A hyacinth lagoon 250 (see FIG. 2B) having an area of about 19 square meters, and a volume of approximately 1000 L was constructed by excavating a rectangular basin in the native soil and lining the basin with a 30 mil PVC liner obtained from Snow and Company (Albuquerque, N. Mex.). The hyacinth lagoon optionally may be supplied with a network of fine bubble diffusers, such as fine bubble diffuser 255, each capable of providing 300 L/min. The hyacinth lagoon was configured to receive discharge from the reed bed 240 by 100 mm diameter PVC pipe 256 in fluid communication with the underdrains of the reed bed. The hyacinth lagoon was planted with water hyacinths (Eichornia crassipes), Duckweed, (Lemma spp.), Azolla, and Elodae densis.

The hyacinth lagoon was in fluid communication with a trickling filter 260 (see FIGS. 2B, 2D and 2E) constructed through a 50 mm diameter, 3.75 meter long reinforced PVC drain pipe 253, manufactured by Johns Manville, and obtained from Dahl Plumbing Supply. The trickling filter 260 was filled with polypropylene media manufactured by Clarkson Controls (Farmington Mich.). Effluent from the hyacinth lagoon was pumped using pump 251 to the trickling filter 260 through 50 mm diameter PVC 262 using a ½ hp Myers pump, model ME 50, obtained from TP pump (Albuquerque, N. Mex.), and controlled by a timing device installed in a pump control panel manufactured by SJE Rhombus, and supplied by TP Pump (Albuquerque, N. Mex.). The trickling filter returned aerated and nitrified water to the hyacinth lagoon through 200 mm PVC pipe 254, which was approximately 4 meters in length. The hyacinth lagoon 250 was also in fluid communication with a subsurface flow wetland 270 through a 200 mm pipe 252. The level of water in the hyacinth lagoon was controlled by a rotating elbow which could rotate up to 90 degrees from a vertical position.

A subsurface flow wetland 270 (see FIG. 2F) was constructed by excavation of a shallow 60 cm deep rectangular basin and placing a 30 mil PVC liner on the native compacted soil. Two 200 mm perforated pipes 271 having a length equal to the width were placed at right angles to the direction of flow. Each perforated pipe served the function of distributing and collecting the water flowing into and out of the wetland. On top of the liner, a first gravel layer of 12.5 mm to 25 mm washed and screened gravel was placed to a depth of 60 cm. Another layer of washed and screen pea gravel was placed to a depth of 12.5 cm on top of the first gravel layer. The wetland was then planted with Typha angustafolia, Scirpus validus, and Phragmites communis. Table 3 lists representative microorganism present in the wetland. The wetland optionally may include a PVC level adjuster 272 with level adjust piping 273, though a PVC level adjuster was not used in this example.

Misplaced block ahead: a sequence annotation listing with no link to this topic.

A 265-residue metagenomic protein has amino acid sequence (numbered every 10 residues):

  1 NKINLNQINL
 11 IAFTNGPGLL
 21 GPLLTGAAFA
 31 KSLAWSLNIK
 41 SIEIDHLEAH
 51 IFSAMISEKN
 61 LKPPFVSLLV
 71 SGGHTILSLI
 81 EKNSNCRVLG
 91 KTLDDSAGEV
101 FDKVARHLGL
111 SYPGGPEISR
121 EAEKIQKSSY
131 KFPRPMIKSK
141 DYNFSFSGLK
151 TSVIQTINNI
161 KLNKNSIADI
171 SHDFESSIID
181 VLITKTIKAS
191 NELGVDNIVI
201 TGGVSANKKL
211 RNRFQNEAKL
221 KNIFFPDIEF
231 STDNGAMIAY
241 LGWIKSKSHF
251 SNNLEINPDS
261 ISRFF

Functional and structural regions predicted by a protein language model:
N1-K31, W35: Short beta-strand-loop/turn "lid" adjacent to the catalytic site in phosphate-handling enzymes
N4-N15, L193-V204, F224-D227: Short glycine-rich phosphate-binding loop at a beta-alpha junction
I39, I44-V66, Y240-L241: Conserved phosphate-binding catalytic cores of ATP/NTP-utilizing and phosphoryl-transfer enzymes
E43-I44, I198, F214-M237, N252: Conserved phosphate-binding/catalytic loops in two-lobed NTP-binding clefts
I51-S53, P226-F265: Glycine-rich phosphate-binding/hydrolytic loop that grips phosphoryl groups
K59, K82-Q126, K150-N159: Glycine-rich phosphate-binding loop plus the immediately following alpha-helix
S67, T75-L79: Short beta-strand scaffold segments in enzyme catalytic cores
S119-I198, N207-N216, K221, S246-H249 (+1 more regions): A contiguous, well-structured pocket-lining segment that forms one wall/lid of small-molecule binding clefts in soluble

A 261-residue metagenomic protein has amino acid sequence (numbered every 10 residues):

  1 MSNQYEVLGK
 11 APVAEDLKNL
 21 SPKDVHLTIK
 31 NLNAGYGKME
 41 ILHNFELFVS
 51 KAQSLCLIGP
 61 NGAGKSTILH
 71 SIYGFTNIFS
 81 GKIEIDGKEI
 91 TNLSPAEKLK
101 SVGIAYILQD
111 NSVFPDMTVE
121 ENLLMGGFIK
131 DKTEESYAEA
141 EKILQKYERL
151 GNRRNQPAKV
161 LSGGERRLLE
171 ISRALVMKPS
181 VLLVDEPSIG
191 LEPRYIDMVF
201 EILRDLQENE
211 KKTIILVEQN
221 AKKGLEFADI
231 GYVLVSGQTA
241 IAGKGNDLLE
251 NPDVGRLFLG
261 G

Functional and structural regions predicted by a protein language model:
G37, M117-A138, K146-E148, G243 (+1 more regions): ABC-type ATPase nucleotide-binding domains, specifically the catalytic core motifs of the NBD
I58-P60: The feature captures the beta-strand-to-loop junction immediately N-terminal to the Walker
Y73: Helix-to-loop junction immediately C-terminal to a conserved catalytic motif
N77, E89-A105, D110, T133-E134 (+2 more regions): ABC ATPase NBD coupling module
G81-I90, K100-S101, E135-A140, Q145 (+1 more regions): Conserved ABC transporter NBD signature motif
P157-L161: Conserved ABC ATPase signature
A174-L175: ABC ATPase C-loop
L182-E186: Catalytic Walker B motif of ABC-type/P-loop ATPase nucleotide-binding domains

A recirculating sand filter 280 (see FIG. 2G) was constructed by excavating a rectangular basin in the native soil 100 cm deep, and lining with a 30 mil PVC liner. A network of 100 mm drainfield PVC piping was placed on the liner and covered with 12.5 cm of ¾ inch gravel, 18 cm of ⅜ inch pea gravel and 50 cm of coarse sand. On top of the sand a network of 2.5 cm PVC piping laid parallel, spaced 50 cm apart and drilled with 3 mm holes 50 cm apart was connected to a 50 mm header that was connected to a 1500 gallon concrete tank with a ½ hp Myers ME50 effluent pump. The pump provided a uniform dose of water. The pump operated on an intermittent basis with approximately ⅕ of the time on and ⅘ of the time off. Water pumped into the network of piping on top of the sand filter drained back into the concrete tank by a 75 mm PVC pipe connected to the under drains in the sand filter and the concrete tank.

Various levels of influent and effluent were measured and the results are shown in FIGS. 3-18. Samples were periodically taken of influent, reed bed effluent, and final effluent and delivered in prepared containers to an independent certified laboratory and tested according to standard methods well known to those skilled in the art.

Referring now to FIG. 3, effluent arsenic levels are near non-detectable levels in measurements taken at about 630 days or thereafter.

Referring now to FIG. 4, the biochemical oxygen demand (BOD) levels of effluent were measured to be about one hundred times lower than measured BOD levels in influent.

Referring now to FIG. 5, measured chemical oxygen demand (COD) levels in effluent were found to be at least about ten times lower than measured COD levels in influent.

Referring now to FIG. 6, copper levels of effluent were generally not detectable in measurements taken at 450 days or thereafter.

Referring now to FIG. 7, fecal coliform (FC) levels of influent were non-detectable in the majority of measurements.

Referring now to FIG. 8, ammonia nitrogen levels of effluent averaged 1.0 mg/L and levels were non-detectable in 40% of the sample events.

Referring now to FIG. 9, measured nitrate levels of effluent increased during the treatment process, which reflected conversion of ammonia and ammonium species into nitrates. However, effluent levels of nitrate nitrogen averaged less than about 10 mg/L.

Referring now to FIG. 10, phosphorous levels measured in effluent were below detectable levels in the majority of the samples.

Referring now to FIG. 11, lead levels in effluent were non-detectable in every effluent sample.

Referring now to FIG. 12, measured pH levels in influent and effluent were substantially the same and slightly alkaline.

Referring now to FIG. 13, measured phosphate levels in influent averaged about eight times more than measured phosphate levels in effluent.